The apostles are ordained to speak the peace of the crucified and risen Christ to the world.  But Thomas was not with them.  Thomas does not believe their preaching.  And so Thomas has no peace.  Only doubt.  You know the story.  “Unless I see in his hands the mark of the nails, and place my finger into the mark of the nails, and place my hand into his side, I will never believe” (v. 25).  Seeing is believing, we always say, and Thomas would agree.  But that is not how it works in Jesus’ Kingdom.  In Jesus’ Kingdom, hearing is believing.  You do not come to faith in the risen Jesus by seeing Him.  That is why, even though He is just as substantially with you in this room this morning as He was with the disciples in the locked room so long ago, He is hidden.  He does not appear to the naked eye.  He appears to you in His Word.  You see Him with your ears.  He appears in the preaching that He has been crucified for your sins, and that He is risen from the dead.  He appears in the announcement that all your sins are forgiven in the Name of the Father, and of the Son (+), and of the Holy Spirit.  He appears in His proclamation that the water in the font is a sin-cleansing bath that gives you new birth and new life, that the bread and wine on the altar are His own Body and Blood, given and shed for you for the forgiveness of sins.  By that Word, He breathes on you, and you receive the Holy Spirit.  You hear Him, and hearing is believing.  Thomas resists that.  He does not believe the preaching.  Could it be that Thomas’ doubt is the fruit of fear?  So Jesus does for Thomas what He had done for the other Ten one week before.  The substantially present, though hidden, Lord Jesus stands visibly in their midst.  He comes right into the midst of the fear and doubt, to dispel it.  There is only one medicine for this deadly disease.  Absolution: The peace of Jesus Christ.  “Peace be with you,” He says (v. 26), and then He shows Thomas His hands and His side, for the peace of the risen Lord Jesus flows from the mortal wounds He received for our sins.  Thomas falls on his knees and confesses: “My Lord and my God!” (v. 28).  Finally, Thomas believes the preaching.  And now Thomas is ordained to preach that peace to the world.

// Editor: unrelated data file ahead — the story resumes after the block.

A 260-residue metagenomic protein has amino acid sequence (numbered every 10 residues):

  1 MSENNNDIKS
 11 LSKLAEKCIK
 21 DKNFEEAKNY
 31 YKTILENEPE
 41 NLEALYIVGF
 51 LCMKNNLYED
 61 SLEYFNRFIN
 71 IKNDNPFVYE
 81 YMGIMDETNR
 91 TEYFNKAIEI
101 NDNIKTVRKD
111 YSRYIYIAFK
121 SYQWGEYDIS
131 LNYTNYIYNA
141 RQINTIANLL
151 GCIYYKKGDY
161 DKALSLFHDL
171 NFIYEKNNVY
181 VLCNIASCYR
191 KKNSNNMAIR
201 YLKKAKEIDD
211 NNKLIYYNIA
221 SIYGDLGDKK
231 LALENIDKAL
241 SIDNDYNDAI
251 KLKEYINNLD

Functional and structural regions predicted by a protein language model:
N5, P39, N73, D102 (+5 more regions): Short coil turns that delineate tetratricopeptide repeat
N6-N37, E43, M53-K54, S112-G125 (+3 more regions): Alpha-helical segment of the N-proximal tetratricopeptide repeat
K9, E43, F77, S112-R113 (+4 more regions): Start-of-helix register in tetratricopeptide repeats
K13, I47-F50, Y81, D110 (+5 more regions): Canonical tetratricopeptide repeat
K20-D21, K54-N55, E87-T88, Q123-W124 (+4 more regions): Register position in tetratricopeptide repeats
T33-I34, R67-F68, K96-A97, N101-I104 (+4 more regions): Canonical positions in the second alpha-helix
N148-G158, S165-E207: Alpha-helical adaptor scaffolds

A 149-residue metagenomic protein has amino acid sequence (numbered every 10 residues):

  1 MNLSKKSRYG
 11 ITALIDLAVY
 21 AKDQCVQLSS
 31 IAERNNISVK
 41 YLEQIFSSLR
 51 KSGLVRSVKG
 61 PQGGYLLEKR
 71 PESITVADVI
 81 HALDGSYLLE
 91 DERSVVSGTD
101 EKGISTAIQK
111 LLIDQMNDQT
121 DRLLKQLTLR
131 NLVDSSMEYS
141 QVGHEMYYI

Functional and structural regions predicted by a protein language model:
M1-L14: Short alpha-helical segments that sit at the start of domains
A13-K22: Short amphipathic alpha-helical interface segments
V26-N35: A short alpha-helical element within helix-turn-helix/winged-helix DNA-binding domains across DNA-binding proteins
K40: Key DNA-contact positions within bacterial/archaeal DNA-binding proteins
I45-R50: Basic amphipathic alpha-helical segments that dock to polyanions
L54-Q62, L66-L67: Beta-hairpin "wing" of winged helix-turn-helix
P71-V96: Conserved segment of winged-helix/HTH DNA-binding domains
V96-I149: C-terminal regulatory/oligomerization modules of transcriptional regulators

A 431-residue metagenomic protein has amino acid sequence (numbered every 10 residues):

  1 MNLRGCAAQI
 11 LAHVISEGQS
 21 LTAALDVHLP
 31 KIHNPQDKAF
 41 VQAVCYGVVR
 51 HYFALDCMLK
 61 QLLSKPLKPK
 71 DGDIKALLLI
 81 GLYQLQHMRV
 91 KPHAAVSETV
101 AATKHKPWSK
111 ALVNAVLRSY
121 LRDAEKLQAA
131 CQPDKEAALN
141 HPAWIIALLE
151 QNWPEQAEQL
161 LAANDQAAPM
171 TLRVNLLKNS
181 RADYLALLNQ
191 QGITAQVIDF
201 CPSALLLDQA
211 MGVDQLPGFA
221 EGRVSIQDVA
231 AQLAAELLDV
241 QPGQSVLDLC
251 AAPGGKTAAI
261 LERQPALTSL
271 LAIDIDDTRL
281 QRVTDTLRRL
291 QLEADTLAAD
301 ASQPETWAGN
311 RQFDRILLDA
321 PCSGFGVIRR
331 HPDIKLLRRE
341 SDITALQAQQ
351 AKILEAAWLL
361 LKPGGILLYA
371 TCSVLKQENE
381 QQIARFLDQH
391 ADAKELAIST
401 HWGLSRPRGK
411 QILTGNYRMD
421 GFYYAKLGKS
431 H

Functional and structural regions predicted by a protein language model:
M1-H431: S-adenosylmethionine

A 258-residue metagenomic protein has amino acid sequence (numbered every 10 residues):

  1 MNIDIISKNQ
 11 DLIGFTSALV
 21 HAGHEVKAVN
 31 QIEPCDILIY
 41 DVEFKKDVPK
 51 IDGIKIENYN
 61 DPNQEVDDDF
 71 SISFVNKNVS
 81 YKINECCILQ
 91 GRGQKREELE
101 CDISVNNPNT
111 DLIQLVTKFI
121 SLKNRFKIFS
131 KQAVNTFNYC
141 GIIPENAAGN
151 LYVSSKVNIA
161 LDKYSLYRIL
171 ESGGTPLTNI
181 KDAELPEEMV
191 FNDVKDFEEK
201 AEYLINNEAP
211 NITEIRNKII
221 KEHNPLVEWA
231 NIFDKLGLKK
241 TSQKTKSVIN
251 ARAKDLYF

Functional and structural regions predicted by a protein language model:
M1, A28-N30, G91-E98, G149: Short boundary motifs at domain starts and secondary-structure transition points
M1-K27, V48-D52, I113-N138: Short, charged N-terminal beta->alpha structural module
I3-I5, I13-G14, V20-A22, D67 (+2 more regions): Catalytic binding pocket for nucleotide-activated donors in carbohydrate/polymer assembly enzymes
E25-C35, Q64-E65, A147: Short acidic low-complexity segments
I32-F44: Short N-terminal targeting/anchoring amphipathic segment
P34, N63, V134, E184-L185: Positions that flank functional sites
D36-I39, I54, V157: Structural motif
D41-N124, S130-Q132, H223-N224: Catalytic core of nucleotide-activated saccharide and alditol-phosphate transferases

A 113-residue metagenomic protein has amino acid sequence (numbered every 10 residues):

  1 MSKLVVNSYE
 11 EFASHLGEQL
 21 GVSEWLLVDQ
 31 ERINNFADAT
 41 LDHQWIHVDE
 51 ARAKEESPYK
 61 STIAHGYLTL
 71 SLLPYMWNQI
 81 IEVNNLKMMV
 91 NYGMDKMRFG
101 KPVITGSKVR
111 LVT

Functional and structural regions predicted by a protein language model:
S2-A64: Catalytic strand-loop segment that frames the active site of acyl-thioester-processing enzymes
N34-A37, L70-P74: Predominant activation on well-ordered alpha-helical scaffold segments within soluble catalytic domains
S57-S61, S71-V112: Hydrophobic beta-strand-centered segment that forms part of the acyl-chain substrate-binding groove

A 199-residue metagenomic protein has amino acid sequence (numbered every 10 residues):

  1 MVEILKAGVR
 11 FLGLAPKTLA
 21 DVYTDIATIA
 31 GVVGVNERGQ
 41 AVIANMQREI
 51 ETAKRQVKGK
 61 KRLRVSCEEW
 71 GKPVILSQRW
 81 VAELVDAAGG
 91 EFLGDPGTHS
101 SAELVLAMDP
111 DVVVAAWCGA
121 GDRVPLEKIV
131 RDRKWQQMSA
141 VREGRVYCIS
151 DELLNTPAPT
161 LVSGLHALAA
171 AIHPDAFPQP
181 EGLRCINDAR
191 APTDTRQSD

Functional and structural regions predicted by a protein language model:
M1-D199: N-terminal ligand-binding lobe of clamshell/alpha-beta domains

And oh, how the world needs that peace!  Oh, how you need that peace!  You need the peace that flows form Jesus’ wounds.  Your sins were nailed to the cross in the Body of Jesus.  They are all forgiven.  Christ Jesus is risen from the dead.  You have peace with God.  Your conscience can be at rest.  You need no longer fear.  None of the problems that plague your life, your family, the nation, the world, can ultimately harm you.  For, as St. Paul writes, “neither death nor life, nor angels nor rulers, nor things present nor things to come, nor powers, nor height nor depth, nor anything else in all creation, will be able to separate [you] from the love of God in Christ Jesus our Lord” (Rom. 8:38-39).  Your peace comes from the wounds, from the crucified and risen Body and Blood of the Lord.  And so, as you come to the Lord’s altar to eat and drink at His Supper, Jesus says to you what He said to the apostles in our text: “The peace of the Lord be with you always.”  Then, after your hunger and thirst have been satisfied, He bids you “Depart + in peace.”  You can and you do, for you have been bodied and blooded with the Body and Blood of Jesus.  You do not see Him with the naked eye, as did the Apostles and Thomas.  Still, He appears to you, right in your midst, hidden in the Supper.  You know this by His Word.  You see Him with your ears.  And hearing is believing.  The world cannot give you peace, but Jesus does.  Let not your heart be troubled.  The risen Lord Jesus stands in your midst this morning to calm your fears and forgive your sins.  Peace, beloved, peace.  He is risen!  He is risen, indeed!  Alleluia!  In the Name of the Father, and of the Son (+), and of the Holy Spirit.  Amen.